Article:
Inflammation is a response to a noxious stimuli which can be either be acute or chronic. The cardinal signs of inflammation include: heat redness swelling pain loss of tissue function Sub types Acute Inflammation Acute inflammation occurs within the first few hours after an injury. In ...
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Intracranial arteries

Intracranial arteries have unique structure when compared to extracranial vessels of similar size: see general histology of blood vessels entry. Proximal larger arteries The proximal arteries, arising from the internal carotid and vertebral arteries have differing distribution of elastic fiber...
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Iron

Iron (chemical symbol, Fe) is one of the trace elements that is essential for normal human health due to its central importance in the structure and function of haemoglobin and the cytochromes. Chemistry Iron is a transition metal with atomic number 26 and an atomic weight of 55.847. It exists...
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Isocitrate dehydrogenase

Isocitrate dehydrogenase (IDH) gene mutations are increasingly being recognised as key genetic prognostic markers for diffuse gliomas, and have been included in a recent (2016) update of diffuse astrocytomas in the WHO classification of brain tumours 7. Somatic mutations of IDH result in enchond...
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John Cunningham virus

John Cunningham virus (but universally called the JC virus) is a ubiquitous double-stranded DNA virus of the polyomaviridae family 1. It is the aetiological agent of progressive multifocal leukoencephalopathy (PML). Cases of cerebellar neuronal involvement (JC virus granule cell neuronopathy) as...
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Kikuchi level

The Kikuchi level is a histopathological term used for describing the degree of infiltration of a sessile early invasive colorectal cancer1. Preoperative assessment of the level of invasion using this classification may decrease the incidence of unnecessary surgery for sessile polyps.  Levels o...
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Lamellated (term)

The term lamellated (or laminated) is a radiopathological term used to describe the layered appearance of many calculi, including those of the renal tract, the salivary glands, and the biliary tree. The internal structure of these calculi has been likened to that of an onion with multiple concen...
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Langerhans cell

Langerhans cells are dendritic cells of monocyte-macrophage lineage, containing large granules called Birbeck granules. They are normally found in epithelial surfaces, lymph nodes and other organs, and can also be found elsewhere, particularly in association with Langerhans cell histiocytosis. ...
Article

Lipase

Lipase, more specifically pancreatic lipase, is an enzyme produced in the pancreas and is responsible for the digestion of fat molecules. It may be raised (hyperlipasaemia) in numerous pancreatic, hepatobiliary and other diseases but is most commonly associated with acute pancreatitis. Physiolo...
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Lipohyalinosis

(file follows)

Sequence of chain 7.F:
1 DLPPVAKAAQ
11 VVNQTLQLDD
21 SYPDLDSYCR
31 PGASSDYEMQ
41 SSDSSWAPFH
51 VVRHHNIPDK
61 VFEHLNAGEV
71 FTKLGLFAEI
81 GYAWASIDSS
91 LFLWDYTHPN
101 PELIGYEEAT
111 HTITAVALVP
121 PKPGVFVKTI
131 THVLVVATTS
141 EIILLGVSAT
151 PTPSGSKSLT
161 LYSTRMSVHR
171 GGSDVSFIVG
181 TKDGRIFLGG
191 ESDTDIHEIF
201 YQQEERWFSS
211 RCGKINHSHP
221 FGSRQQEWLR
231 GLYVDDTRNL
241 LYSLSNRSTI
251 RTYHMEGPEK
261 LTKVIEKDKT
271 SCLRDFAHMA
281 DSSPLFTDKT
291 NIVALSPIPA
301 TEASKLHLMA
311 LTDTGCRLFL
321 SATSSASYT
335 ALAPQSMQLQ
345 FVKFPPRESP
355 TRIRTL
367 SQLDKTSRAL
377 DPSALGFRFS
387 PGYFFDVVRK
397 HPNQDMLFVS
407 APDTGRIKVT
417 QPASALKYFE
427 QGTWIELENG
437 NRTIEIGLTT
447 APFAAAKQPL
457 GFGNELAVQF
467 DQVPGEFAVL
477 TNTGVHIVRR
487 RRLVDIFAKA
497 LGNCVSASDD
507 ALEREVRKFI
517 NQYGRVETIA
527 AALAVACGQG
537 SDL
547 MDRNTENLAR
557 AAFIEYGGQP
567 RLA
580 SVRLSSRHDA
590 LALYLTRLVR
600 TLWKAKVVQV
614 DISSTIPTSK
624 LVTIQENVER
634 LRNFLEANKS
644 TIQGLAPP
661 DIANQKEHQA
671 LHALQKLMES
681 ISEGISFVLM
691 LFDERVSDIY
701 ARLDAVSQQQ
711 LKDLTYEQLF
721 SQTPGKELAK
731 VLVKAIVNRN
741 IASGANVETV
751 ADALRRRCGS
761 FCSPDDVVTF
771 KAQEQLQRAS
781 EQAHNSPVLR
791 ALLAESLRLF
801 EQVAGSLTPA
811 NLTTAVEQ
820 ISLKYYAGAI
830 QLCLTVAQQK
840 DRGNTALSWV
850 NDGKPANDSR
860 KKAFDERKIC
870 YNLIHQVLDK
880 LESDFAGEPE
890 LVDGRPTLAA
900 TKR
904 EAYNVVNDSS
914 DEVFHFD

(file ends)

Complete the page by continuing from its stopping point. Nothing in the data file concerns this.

Lipohyalinosis is a disease affecting the small cerebral arteries associated with lacunar infarction and deep white matter changes related to small vessel chronic ischaemia. Pathology The histopathological landmarks of lipohyalinosis are irregular fibrosis and hyaline of small cerebral arterie...
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Liquefactive necrosis

Liquefactive necrosis is a form of necrosis where there is transformation of the tissue into a liquid viscous mass. Pathology In liquefactive necrosis, the affected cell is completely digested by hydrolytic enzymes leading to a soft, circumscribed lesion which can consist of fluid with remains...
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Macroamylasaemia

Macroamylasaemia is the presence of serum amylase of a large molecular size, seen in both otherwise healthy individuals, and also in various diseases. Amylase seems to be able to self-polymerise and/or form complexes with other blood proteins, e.g. immunoglobulins. Epidemiology Macroamylasaemi...
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Macrolipasaemia

Macrolipasaemia is the presence of serum lipase of a large molecular size, seen occasionally in otherwise healthy individuals, but more commonly in various diseases. Lipase is able to self-polymerise and/or form complexes with other blood proteins e.g. immunoglobulins. Epidemiology Epidemiolog...
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Macromolecular complex

Macromolecular complexes include both macrohormones and macroenzymes, which consist of hormones and enzymes respectively covalently bound to carrier molecules, e.g. immunoglobulins, or occasionally the molecule may self-polymerise. Their primary importance lies in their ability to produce an art...
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Malignant transformation

Malignant transformation is the term given to the process whereby either normal, metaplastic, or benign neoplastic tissue, becomes a cancer. The process usually occurs in a series of steps and the affected tissue gradually accumulates the genetic mutations that express a malignant phenotype. The...
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Metaplasia